The ruling, handed down by the United States District Court for the District of Columbia, comes as a significant victory for the Pension Benefit Guaranty Corporation (PBGC), which established a prima facie in the case against Asahi Tec Corporation last year (see “Japanese Company May Be Liable for Terminated U.S. Pension”).
Specific damages have yet to be decided, but the court ruled in favor of the PBGC’s claim that as a result of the acquisition, Asahi became a “controlled group” member of Metaldyne and is therefore liable for the unfunded benefit liabilities and termination premiums that arose from the termination of Metaldyne’s pension plan.
Crucial to the verdict were documents produced during the trial’s discovery phase showing Asahi Tec’s leadership had been made fully aware of the pension liabilities when it contracted New York-based Mercer Human Resources Consulting for the purpose of reviewing Metaldyne’s employee benefit and compensation programs.
During that process, Mercer identified significant underfunded long-term employee benefit obligations in Metaldyne’s pension plans for union and non-union employees. Mercer then presented the results in a report to RHJ International, Asahi Tec’s controlling shareholder, and facilitated conversations between buyer and seller about factoring those liabilities into Metaldyne’s equity value.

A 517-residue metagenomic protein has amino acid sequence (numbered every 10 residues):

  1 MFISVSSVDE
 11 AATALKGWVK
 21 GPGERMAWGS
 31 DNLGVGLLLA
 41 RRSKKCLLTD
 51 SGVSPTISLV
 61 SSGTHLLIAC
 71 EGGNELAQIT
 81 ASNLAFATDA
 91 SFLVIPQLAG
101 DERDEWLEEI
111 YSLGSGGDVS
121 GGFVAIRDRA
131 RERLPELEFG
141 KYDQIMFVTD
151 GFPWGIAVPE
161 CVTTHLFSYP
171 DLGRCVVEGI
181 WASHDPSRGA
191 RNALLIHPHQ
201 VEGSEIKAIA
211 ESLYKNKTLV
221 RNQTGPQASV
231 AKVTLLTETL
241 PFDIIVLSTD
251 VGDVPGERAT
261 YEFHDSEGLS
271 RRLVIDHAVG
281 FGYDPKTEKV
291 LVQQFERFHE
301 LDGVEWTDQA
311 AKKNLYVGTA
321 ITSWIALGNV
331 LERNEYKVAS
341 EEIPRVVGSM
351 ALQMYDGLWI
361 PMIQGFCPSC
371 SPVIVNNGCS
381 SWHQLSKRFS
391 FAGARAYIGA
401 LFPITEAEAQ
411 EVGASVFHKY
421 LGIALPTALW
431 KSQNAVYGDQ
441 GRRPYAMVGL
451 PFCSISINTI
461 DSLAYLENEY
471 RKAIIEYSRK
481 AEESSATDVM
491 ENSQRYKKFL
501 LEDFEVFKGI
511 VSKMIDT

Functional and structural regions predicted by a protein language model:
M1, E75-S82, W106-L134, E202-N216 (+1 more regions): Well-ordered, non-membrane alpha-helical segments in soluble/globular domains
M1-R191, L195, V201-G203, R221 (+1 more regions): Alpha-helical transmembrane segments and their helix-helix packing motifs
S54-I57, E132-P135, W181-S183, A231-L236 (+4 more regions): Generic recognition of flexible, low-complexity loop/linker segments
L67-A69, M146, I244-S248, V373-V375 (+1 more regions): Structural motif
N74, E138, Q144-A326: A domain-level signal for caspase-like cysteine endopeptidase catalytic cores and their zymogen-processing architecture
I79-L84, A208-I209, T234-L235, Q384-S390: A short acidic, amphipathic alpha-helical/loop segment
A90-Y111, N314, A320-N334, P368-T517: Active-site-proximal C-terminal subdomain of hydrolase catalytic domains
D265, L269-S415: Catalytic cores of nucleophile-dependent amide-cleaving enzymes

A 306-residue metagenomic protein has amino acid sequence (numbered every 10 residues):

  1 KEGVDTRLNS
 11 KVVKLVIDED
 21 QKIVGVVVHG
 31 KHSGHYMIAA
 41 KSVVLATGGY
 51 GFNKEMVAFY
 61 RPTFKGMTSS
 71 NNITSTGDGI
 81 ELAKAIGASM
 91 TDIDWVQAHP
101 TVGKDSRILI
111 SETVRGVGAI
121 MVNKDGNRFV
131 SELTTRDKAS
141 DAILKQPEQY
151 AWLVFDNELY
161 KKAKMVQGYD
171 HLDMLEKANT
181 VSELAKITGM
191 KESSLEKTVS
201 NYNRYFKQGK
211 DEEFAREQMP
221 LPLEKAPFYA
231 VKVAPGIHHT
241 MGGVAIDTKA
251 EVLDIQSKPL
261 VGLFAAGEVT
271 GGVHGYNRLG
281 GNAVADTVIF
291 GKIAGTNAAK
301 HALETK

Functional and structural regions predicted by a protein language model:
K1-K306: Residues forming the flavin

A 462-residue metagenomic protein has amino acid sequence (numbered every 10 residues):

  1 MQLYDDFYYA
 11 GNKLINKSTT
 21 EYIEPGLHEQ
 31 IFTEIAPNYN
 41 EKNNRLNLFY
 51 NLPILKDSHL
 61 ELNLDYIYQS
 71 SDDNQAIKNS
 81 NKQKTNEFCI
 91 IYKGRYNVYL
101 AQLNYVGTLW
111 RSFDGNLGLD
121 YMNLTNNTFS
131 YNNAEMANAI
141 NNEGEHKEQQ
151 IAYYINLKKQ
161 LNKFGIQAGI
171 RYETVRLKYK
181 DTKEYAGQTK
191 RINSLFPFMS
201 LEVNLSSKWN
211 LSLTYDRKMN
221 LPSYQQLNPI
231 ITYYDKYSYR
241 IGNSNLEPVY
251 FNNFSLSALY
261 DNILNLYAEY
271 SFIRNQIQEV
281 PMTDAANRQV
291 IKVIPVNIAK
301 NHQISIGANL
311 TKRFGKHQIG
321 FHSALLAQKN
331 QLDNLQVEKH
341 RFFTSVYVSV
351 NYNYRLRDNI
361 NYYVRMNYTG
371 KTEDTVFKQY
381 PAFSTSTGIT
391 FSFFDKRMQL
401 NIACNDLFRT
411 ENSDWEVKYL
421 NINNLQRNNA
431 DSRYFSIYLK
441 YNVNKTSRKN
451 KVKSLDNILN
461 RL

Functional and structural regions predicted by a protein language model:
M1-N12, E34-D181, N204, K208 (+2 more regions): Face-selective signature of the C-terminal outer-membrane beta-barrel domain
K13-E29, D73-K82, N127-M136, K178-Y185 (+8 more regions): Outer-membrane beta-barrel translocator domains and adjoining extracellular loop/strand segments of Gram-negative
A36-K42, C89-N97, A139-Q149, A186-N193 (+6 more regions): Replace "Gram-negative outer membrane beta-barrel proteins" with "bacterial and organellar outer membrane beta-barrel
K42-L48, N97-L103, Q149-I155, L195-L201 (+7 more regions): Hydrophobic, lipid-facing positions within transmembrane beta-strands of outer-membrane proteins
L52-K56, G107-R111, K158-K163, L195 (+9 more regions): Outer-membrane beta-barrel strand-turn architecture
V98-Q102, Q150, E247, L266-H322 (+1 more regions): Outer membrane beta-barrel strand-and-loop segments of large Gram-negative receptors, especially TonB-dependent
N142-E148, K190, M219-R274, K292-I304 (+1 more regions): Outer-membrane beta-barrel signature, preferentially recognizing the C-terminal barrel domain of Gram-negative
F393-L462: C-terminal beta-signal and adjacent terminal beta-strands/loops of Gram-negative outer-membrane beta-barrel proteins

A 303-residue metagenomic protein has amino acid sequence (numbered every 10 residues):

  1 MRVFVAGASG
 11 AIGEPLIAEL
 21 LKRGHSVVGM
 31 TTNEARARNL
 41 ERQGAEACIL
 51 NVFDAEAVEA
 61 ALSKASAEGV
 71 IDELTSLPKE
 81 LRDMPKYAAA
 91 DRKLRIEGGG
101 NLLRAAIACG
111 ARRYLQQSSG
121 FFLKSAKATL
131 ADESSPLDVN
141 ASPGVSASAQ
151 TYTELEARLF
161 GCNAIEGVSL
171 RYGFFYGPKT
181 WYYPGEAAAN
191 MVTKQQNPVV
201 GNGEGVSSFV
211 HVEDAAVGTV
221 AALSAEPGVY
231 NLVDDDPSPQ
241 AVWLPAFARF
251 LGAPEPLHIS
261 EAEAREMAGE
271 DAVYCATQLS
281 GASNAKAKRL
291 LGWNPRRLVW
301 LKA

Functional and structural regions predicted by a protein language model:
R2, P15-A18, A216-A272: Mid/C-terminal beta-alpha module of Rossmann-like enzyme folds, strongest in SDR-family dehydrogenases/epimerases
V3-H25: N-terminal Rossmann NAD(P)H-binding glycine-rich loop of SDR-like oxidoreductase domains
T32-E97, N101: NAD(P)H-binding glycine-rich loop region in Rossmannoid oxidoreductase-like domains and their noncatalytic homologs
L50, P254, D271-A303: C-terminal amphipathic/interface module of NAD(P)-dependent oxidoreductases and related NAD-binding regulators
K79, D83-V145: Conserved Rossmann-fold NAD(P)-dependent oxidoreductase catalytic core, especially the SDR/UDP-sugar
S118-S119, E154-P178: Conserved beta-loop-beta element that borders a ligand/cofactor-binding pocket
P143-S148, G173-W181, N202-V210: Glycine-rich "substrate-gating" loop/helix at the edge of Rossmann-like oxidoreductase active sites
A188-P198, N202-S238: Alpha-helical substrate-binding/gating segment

Also contributing to the verdict was the fact that Asahi Tec established a U.S.-based wholly-owned subsidiary called Argon Acquisition Corporation to actually execute the purchase—resolving key jurisdiction issues.
The suit itself resulted from Asahi Tec’s refusal to heed the PBGC’s warning that it was still liable for pension plan liabilities, even after it had filed for relief as a debtor-in-possession under Chapter 11 of the United States Bankruptcy Code in the U.S. Bankruptcy Court for the Southern District of New York.
At that stage, the PBGC became a plan trustee, pursuant to Title IV of the Employee Retirement Income Security Act (ERISA), as it often does when a pension plan covered by Title IV terminates without sufficient assets to pay all of its promised benefits.
A complete copy of the ruling is available here.